28 What invasive plants or trees can you name in your bioregion?
29 What particular places have special meaning to you?
30 What factors prevent your access to parks, forests and wild spaces?
31 What is your culture’s historical relation to the land you live on? What role has (forced) migration played in your families history with food cultivation?
32 How does racist policing, street harassment, queer-bashing, homelessness or other oppressions interrupt your ability to be out, mobile, and safe in your neighborhood, in your town or city or in wild places?
33 What organisms (plants, animals, mushrooms) do you see on a daily basis?
34 How do you think a lack of interaction with nature affects your mental health?
35 What are the health needs or concerns in your community? How are people with disabilities supported or marginalized?
36 What ways can locally-sourced food, medicine and community support alleviate those conditions? what other factors are needed?
37 What social or economic factors influence health (or lack thereof) in your community?
38 Who ‘owns’ the land you live on? How does gentrification, suburbanization or resource extraction affect your community and bioregion?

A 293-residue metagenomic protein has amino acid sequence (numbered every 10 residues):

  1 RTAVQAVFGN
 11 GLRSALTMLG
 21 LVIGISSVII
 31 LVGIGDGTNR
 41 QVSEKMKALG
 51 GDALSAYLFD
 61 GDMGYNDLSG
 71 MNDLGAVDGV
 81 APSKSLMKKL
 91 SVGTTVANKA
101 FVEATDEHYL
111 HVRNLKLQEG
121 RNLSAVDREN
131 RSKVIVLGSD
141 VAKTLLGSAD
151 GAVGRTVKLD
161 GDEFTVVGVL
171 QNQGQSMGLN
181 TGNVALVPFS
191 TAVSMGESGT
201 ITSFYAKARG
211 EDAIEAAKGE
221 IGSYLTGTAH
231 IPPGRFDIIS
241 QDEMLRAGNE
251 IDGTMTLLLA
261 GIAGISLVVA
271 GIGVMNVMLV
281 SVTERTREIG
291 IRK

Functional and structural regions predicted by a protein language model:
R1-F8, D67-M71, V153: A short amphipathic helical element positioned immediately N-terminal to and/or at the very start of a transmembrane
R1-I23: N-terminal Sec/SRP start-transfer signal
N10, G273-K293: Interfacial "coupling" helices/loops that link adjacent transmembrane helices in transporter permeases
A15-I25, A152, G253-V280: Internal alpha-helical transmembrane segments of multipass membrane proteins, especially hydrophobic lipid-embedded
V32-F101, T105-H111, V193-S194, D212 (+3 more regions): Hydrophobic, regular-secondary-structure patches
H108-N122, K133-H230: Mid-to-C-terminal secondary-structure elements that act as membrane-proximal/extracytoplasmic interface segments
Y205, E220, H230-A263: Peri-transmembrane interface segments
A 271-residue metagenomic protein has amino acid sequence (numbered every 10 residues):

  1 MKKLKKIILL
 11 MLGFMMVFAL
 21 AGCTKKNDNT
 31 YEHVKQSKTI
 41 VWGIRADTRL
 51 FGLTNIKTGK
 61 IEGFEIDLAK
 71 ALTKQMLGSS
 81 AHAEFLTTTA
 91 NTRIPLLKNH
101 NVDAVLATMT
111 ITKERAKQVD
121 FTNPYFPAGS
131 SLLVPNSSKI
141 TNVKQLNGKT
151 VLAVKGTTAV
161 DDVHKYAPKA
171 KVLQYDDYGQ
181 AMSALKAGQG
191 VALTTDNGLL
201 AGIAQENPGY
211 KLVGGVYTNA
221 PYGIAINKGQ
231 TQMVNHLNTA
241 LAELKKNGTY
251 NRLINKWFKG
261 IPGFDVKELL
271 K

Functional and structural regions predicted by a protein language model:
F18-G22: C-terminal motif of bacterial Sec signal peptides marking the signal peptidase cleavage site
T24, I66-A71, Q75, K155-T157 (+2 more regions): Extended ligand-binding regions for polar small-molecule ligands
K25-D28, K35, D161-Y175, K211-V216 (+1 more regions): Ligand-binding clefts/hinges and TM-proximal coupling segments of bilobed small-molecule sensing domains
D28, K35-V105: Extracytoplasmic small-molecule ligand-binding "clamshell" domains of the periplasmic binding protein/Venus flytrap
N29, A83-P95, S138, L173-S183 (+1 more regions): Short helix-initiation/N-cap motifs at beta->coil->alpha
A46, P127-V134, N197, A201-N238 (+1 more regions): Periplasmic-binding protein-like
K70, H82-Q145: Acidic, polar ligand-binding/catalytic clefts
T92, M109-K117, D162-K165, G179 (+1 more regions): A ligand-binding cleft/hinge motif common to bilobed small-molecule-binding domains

39 How have movements for food justice, environmental justice and social justice ignored, marginalized or dismissed your experience?
40 What, in your community and everyday personal life reinforces your relationship with and understanding of your landbase?
“Things are looking up at Sitka’s Redoubt Lake for fishermen – of both the two-legged and four-legged varieties.”—Raven Radio story on the reopening of the subsistence fishery at Redoubt.
“People who follow rural, agrarian lifestyles generally understand what it means to draw a livelihood directly from the land. By contrast, most city dwellers tend to perceive mountains, forests, prairies, waterways, and wildlife only as a scenic backdrop, a recreational playground, something to be admired as natural artistry, but having little to do with sustaining their own lives. The urban view, in other words, is predominantly aesthetic rather than utilitarian. ”—
Richard Nelson - “Living with Deer in America”
(I think that many people have a romanticized view of nature and this quote encapsulates that)